Kodagu (koDagu) (ಕೊಡಗು) also known as Coorg in its English version is now a district of Karnataka. However, it had been a tiny kingdom with a history and ethnicity of its own for centuries. The natives of Kodagu speak a language that belongs to the Dravidian family of languages. (Kodava language) The history of modern Kodagu, coinciding with the rule of the hAlEri dynasty begins only in the early decades of the seventeenth century. However, it would be appropriate to trace the history of Kodagu from the tenth century when we find a substantial mention of the land and its people. After that, It was ruled for almost seven centuries by various dynasties of South India, even though the cengALva kings had a constant presence in Kodagu controlling the region as feudatories.                   Some archaeological findings near towns and villages such as virAjapETe, sancamakEri, andagOve, doDDabilla, kirEbilla and koDagarahaLLi have yielded some stone cists belonging to the megalithic age. The excavated material include bones, clay beads and toys, iron weapons and earthen pots (For further details see: Subbayya, K. V., 1978. ‘Archaeology of Coorg with special reference to megaliths.’ Mysore: Geetha Book House) This confirms the fact that Coorg was a human habitat in the pre-historic era also. However, many theories about the origin of Coorg are enmeshed in myth and legends.
            The Sangam texts of Tamil dating back to the 2nd Century A.D. mention kuDag nADu, and aver that it was a part of the pAnDya kingdom. Sangam literature was naturally interested in the land of origin of the River Kaveri which was very precious to them. The words ‘kuDukam’ and ‘kuDumalai’ mentioned in ‘silappadikAram’ and other Sangam texts is construed as the etymological origin of Kodagu. ‘kuDu’ means ‘bent’ in almost all Dravidian languages. The western border of Kodagu is bent like a sickle.
            The northern part of Kodagu was ruled by the Kadambas was ruled from the 2nd century to the sixth century where as the southeern part was was ruled by the Gangas of Talakad from the 4th century till the 11th century. However, cangALvAs (Chengalvas) the kings of ChanganADu were in actual control as the feuadatories of Gangas and they had ‘palsare’ as their capital. Gangas were defeated by the Cholas in the 11thcentury and the Changalvas shifted their loyalty to the latter. Another clan called kongALlvas controlled some parts of Kodagu including the northern parts like sOmavArapETe and even they were loyal to Cholas. When Cholas were driven away by the Hoysalas both Changalvas and Kongalvas had to accept being subordinate to them, even though there was some early resistance by Pemma Veerapa the Chengalva king. The power balances shifted again and now the Kodagu lords were subordinate to some Muslim kings. After that, the all conquering Vijayanagara Empire rode roughshod over the region. It was during this period that Nanjaraja the Chengalva king built a new capital and called it Nanjaraja Pattana.(Early 16th century)  Later in 1589 A.D., Piriyaraja or rudragaNa yet another Chengalva king renovated singapaTNa and called it PiriyapaTNa. After the dissolution of Vijayanagara Empire, Kodagu was conquered by the King of Mysore in a decisive battle. Piriyaraja heralded the fall of Chengalva dynasty.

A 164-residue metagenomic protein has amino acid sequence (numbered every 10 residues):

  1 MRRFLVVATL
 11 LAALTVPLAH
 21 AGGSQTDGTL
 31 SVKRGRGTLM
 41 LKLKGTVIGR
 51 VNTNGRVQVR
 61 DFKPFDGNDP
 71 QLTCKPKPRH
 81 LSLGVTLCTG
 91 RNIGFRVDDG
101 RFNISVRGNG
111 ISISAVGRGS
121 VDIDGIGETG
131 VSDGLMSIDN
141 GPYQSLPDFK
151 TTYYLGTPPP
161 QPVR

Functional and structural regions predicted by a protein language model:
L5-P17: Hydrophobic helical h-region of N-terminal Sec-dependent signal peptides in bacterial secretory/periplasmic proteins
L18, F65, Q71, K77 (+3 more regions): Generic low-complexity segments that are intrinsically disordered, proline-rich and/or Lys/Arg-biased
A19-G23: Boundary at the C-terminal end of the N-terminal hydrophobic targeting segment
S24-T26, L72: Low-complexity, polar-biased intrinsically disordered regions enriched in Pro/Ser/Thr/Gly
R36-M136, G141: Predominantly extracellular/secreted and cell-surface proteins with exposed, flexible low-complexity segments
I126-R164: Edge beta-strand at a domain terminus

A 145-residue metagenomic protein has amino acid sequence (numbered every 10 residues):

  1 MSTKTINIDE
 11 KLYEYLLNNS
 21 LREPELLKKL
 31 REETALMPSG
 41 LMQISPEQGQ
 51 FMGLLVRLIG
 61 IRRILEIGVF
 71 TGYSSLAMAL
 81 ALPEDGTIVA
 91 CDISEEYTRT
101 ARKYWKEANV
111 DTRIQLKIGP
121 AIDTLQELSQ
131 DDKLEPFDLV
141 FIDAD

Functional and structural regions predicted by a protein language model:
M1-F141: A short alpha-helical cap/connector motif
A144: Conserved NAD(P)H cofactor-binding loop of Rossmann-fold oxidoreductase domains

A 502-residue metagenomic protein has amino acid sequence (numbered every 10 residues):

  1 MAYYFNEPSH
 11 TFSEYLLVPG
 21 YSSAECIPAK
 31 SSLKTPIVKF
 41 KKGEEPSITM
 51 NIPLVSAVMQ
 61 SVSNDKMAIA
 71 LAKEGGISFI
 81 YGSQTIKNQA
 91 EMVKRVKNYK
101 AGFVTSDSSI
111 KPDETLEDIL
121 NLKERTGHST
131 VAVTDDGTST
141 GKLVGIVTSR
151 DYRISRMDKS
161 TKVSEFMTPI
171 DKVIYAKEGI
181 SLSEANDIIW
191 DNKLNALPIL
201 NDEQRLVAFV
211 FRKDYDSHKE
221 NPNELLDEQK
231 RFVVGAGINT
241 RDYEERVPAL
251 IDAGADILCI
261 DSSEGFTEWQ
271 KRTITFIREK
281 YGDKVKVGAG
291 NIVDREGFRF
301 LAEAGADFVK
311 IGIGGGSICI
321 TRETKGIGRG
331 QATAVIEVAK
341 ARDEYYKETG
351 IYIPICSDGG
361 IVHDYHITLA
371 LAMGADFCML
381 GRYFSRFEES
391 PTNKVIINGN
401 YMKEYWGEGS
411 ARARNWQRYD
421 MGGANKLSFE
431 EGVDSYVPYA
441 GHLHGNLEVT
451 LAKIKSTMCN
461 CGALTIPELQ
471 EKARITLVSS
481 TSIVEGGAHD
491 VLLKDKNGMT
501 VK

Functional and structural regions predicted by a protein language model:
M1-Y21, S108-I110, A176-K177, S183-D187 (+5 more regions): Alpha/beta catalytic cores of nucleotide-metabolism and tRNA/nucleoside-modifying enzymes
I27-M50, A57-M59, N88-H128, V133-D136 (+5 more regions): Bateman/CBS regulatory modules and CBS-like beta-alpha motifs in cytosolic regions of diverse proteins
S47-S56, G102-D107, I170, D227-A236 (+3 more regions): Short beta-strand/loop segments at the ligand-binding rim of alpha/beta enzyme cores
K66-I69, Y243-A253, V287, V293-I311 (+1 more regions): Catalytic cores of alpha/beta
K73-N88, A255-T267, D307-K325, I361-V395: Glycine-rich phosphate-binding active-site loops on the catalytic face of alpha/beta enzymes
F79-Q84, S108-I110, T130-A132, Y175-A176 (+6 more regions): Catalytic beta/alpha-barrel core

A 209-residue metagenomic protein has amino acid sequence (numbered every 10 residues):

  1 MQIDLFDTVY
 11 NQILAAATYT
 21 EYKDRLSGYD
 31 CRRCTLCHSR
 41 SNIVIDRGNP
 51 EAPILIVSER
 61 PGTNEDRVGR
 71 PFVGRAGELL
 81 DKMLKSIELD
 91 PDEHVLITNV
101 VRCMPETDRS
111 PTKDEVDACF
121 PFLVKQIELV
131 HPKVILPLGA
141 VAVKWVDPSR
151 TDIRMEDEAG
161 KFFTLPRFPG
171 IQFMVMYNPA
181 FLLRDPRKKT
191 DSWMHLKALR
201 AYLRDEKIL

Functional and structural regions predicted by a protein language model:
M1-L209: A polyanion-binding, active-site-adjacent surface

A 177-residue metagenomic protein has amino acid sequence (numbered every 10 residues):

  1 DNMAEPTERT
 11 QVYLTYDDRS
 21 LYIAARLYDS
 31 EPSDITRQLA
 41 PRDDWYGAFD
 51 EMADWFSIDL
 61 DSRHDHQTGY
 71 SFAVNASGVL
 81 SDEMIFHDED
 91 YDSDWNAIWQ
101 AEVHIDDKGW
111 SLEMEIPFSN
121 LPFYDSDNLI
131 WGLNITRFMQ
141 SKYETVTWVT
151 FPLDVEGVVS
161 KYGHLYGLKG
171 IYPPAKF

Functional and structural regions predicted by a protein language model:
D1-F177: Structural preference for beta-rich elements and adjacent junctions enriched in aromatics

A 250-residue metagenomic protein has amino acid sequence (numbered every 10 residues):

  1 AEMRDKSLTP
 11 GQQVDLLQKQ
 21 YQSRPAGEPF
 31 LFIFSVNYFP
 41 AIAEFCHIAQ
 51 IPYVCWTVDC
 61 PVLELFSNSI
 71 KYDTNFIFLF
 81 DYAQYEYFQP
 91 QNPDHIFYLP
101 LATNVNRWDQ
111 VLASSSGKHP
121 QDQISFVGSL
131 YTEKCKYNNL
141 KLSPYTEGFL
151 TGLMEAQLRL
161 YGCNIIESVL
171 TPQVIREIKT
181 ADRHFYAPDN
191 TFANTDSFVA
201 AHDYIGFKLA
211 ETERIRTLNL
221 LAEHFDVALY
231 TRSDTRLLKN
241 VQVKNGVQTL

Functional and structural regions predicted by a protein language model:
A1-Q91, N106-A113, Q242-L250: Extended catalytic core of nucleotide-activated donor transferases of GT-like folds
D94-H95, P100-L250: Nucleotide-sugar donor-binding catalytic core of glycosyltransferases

After the fall of Chengalva kings, a prince from IkkEri (bidanUru) named VIrarAja established a small kingdom at hAlEri a small village about ten kilometers from maDikEri. These Veerashaiva kings ruled over KoDagu from 1600 A.D. till 1834 when it was taken over by the Britishers. The capital was sifted from hAlEri to maDikEri in 1681. (muddurAjakEri) The history of KOdagu after the seventeenth century is beyond the scope of this note. Hyder Ali also played a crucial role in the affairs of Coorg for quite some time. Coorg as we know it today was built essentially during the regime of the hAlEri dynasty. Kings like lingarAjEndra, doDDarAjEndra and cikavIrarAjEndra have contributed their own mite to the development of Kodagu. Most of the important temples and other edifices were built only during their regime. For futher details about the language, literature and culture of Kodagu please go to the entries mentioned below

Further readings:
1.      ಕೊಡಗಿನ ಇತಿಹಾಸ, ಡಿ.ಎನ್. ಕೃಷ್ಣಯ್ಯ, 1995, ಮೈಸೂರು ವಿಶ್ವವಿದ್ಯಾಲಯ, ಮೈಸೂರು
2.      ಕೊಡಗಿನ ಹಾಲೇರಿ ರಾಜವಂಶವು, (ಎರಡು ಸಂಪುಟಗಳು) ಎಂ.ಜಿ. ನಾಗರಾಜ್, 2004, ಡೈರೆಕ್ಟರ್ ಆಫ್ ಆರ್ಕಿಯಾಲಜಿ ಅಂಡ್ ಮ್ಯೂಸಿಯಮ್ಸ್, ಹೊಸಪೇಟೆ

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One Response so far.

  1. Anonymous says:


    I am interested in learning the Kodava thak. Can you create a site giving equivalent Kodava words for the English words.

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